Note that this technique is not ideal for using in realtime game rendering situation as described above. Fundamentally, in realtime games, the input and game world information is up to date and available only in the present and is supposed to be rendered as quickly as possible. So decreasing latency by throwing out intermediate steps/frames that are not representative of the most up to date input/world information is desirable. However in video, all the frames are known, or can be known in advance, and the output speed target which is supposed to use all frames is also known and fixed.

Other Ideas

Ok, so triple (or infinite) buffering sounds great, but for one reason or another, you just can't use it. What else is there? The techniques described above center around doing updates which avoid the monitor retrace raster scan completely. But are there other ways of dealing with flickering and tearing?

Indeed, another approach is to minimize flickering and tearing, rather than removing it completely. The motivation here is to use more natural rendering algorithms, which are object, or sprite based instead of frame based, that may be more convenient for your application, but to implement them in such a way as to minimize flickering and tearing. To do this you have to understand what causes flickering and what causes tearing.

Flickering is caused by the fact that in updating a region of graphics memory you compose it as an overlapping series of layers (usually the background and the sprites that go on top.) Doing this while the display is refreshing the area introduces the possibility that it will occasionally and (given the cyclical nature of most real time computer applications) periodically refresh that area with background layers that are supposed to be occluded by layers on top of them. This background bleeding through almost like a stoboscope is what causes flickering.

To remove flickering, then you need to avoid the over drawing of pixels. If you have organized your graphics so that it is primarily just sprites on a static background, then when you update your sprites, you should do it in such a way, that you don't erase any old sprite pixels that will end up being replaced by new pixels from newly positioned/animated sprites. This is easier said than done, and to be honest is the most complicated algorithm (to do optimally) referred to on this entire page. But it is possible, and flickering is eliminated as a result.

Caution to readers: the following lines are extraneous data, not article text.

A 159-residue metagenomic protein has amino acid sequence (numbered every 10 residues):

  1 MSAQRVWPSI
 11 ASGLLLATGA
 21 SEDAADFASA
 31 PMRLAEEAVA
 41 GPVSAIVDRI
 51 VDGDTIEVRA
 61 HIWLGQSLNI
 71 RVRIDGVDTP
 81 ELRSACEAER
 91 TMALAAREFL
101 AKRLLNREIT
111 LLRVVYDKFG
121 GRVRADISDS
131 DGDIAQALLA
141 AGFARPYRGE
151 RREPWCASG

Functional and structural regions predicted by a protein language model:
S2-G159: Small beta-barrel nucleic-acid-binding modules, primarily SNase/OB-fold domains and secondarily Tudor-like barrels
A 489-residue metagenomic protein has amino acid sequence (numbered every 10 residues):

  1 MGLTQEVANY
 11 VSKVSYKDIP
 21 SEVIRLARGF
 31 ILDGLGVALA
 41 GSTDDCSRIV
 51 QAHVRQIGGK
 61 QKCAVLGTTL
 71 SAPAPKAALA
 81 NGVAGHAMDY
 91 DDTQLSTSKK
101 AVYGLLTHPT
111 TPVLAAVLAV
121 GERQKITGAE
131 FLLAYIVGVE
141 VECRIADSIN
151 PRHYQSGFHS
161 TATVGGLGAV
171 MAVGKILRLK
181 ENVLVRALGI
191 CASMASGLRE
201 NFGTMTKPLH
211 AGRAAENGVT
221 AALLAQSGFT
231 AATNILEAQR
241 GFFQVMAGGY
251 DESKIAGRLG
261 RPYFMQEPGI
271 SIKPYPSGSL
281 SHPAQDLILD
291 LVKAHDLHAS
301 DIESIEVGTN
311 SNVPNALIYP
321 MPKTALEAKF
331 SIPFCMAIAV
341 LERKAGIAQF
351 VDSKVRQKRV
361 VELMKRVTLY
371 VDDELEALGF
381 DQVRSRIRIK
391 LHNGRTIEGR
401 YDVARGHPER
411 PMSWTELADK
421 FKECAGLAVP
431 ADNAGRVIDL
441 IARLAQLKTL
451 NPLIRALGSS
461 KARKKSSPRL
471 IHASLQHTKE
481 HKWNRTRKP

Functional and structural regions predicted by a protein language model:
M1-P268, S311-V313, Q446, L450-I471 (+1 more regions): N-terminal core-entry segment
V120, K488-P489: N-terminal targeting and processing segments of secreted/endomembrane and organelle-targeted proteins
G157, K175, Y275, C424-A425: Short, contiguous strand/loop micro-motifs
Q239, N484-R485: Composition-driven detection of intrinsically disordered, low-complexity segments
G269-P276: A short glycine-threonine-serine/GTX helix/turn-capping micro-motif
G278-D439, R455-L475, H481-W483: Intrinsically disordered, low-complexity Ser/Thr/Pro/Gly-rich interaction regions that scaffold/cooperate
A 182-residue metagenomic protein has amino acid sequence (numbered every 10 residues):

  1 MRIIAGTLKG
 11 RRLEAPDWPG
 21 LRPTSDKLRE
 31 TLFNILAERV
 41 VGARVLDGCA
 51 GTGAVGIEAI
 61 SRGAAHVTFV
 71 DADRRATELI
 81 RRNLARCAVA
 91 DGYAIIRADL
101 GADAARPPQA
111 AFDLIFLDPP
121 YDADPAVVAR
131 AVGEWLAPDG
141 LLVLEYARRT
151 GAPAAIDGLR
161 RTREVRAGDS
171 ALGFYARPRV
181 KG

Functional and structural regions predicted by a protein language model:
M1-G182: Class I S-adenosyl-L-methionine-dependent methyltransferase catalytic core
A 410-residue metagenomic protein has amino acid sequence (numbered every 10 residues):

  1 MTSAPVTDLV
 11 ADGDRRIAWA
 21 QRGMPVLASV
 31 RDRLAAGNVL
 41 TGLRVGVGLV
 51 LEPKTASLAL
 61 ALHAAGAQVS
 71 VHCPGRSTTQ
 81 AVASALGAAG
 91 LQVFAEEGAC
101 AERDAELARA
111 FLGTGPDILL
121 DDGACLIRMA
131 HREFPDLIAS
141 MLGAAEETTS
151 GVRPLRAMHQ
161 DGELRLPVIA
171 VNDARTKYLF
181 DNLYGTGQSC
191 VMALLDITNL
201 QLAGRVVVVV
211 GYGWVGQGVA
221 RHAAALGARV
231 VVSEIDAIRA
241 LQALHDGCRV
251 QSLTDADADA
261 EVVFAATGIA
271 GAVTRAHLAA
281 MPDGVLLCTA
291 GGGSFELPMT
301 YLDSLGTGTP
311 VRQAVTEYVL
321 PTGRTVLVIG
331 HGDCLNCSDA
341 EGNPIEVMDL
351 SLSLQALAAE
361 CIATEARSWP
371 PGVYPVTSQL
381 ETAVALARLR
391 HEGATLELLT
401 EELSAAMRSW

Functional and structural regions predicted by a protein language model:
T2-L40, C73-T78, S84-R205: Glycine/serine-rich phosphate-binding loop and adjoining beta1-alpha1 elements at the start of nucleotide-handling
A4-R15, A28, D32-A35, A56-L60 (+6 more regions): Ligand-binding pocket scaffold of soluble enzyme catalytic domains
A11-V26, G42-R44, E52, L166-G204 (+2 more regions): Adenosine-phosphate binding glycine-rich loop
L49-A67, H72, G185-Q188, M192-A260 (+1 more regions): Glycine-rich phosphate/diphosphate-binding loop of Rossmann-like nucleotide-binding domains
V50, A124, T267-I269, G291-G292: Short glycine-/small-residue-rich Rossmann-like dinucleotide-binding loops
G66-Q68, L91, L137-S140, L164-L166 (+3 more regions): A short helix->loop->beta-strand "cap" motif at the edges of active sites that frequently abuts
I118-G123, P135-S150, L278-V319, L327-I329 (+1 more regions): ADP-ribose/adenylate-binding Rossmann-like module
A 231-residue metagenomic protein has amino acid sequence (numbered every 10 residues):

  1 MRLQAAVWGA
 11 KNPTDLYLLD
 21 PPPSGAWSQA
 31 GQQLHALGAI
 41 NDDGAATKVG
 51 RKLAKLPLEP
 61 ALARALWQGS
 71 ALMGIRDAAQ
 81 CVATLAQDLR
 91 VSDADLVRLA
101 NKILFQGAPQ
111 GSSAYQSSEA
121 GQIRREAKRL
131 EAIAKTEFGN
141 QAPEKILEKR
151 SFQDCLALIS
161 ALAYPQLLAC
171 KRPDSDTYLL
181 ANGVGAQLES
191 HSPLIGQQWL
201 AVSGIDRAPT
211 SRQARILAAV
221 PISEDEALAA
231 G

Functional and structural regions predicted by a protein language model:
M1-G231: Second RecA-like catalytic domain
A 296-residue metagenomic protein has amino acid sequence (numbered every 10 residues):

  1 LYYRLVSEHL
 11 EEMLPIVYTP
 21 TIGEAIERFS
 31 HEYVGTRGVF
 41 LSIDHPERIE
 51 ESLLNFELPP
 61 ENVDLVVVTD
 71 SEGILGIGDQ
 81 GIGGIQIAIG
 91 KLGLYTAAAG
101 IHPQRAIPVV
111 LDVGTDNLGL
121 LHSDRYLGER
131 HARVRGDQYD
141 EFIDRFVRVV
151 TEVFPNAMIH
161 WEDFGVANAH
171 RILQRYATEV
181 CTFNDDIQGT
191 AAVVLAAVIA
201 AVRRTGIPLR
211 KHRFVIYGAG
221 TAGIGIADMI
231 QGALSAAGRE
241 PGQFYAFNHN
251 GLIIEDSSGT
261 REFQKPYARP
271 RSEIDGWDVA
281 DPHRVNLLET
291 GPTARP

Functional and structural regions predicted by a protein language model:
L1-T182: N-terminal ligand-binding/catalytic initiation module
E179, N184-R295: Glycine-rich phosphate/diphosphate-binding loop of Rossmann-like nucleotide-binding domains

Tearing occurs just when an object is being updated using a flickering removal algorithm such as above (or using a double/triple buffering algorithm but ignoring the monitor retrace), the monitor scan gun catches it as its being updated, and ends up refreshing the top half with new pixels and the bottom half with old pixels (or vice versa, depending on what direction you are updating your sprite/buffer.) The result is a horizontally sheared, or vertically stretched or compressed sprite image.

The only way I know of eliminating tearing without being aware of the retrace state of the monitor is to use image filtering (motion blurr) on your display buffer. This typically only works well for (mostly) horizontally moving scenes on natural images, such as motion picture plackback, and can be a large implementation/performance issue. Not surprisingly, this technique is not very widely applicable.

However, as an intrinsic benefit of using a flicker reducing sprite oriented algorithm, far fewer total pixels are drawn, and performance can increase substantially. That means that you can render sprite motion at much higher granularity. This will, in of itself, reduce tearing substantially, since torn sprites will be sheared/stretch/compressed by smaller motion differentials (ideally a single pixel), and thus be less noticable to the human eye.

The obvious drawbacks of this technique are that it does not completely remove the effects of tearing and it is not appropriate for real time graphics applications which animate all or most of the pixels on the screen (such as scrolling or the currently popular full motion 3D type of games.)

You should note that the flicker reducing algorithm referred to above is not the same as delta framing which only reduces the number of pixels updated without reducing the actual flickering (a stroboscope is still a stroboscope, no matter how fast you run it.) By buffering and clipping appropriately, though, obviously it would be possible to merge flicker reducing methods with delta framing.

However, there are considerable advantages to this algorithm over buffering/hardware retrace based algorithms. When applicable, the performace differences can be orders of magnitude (consider games like Pac Man, Break Out, Tetris, or other applications like menu driven gui's.) What's more, this sort of an algorithm can often be used in conjunction with buffering methods (its a great way to add a cursor to your 3D real time shoot 'em up.) By using such methods, you can often prototype and debug your rendering algorthms more quickly and easily than buffered rendering methods.

Updated 08/04/99
Copyright © 1997, 1998, 1999 Paul Hsieh All Rights Reserved.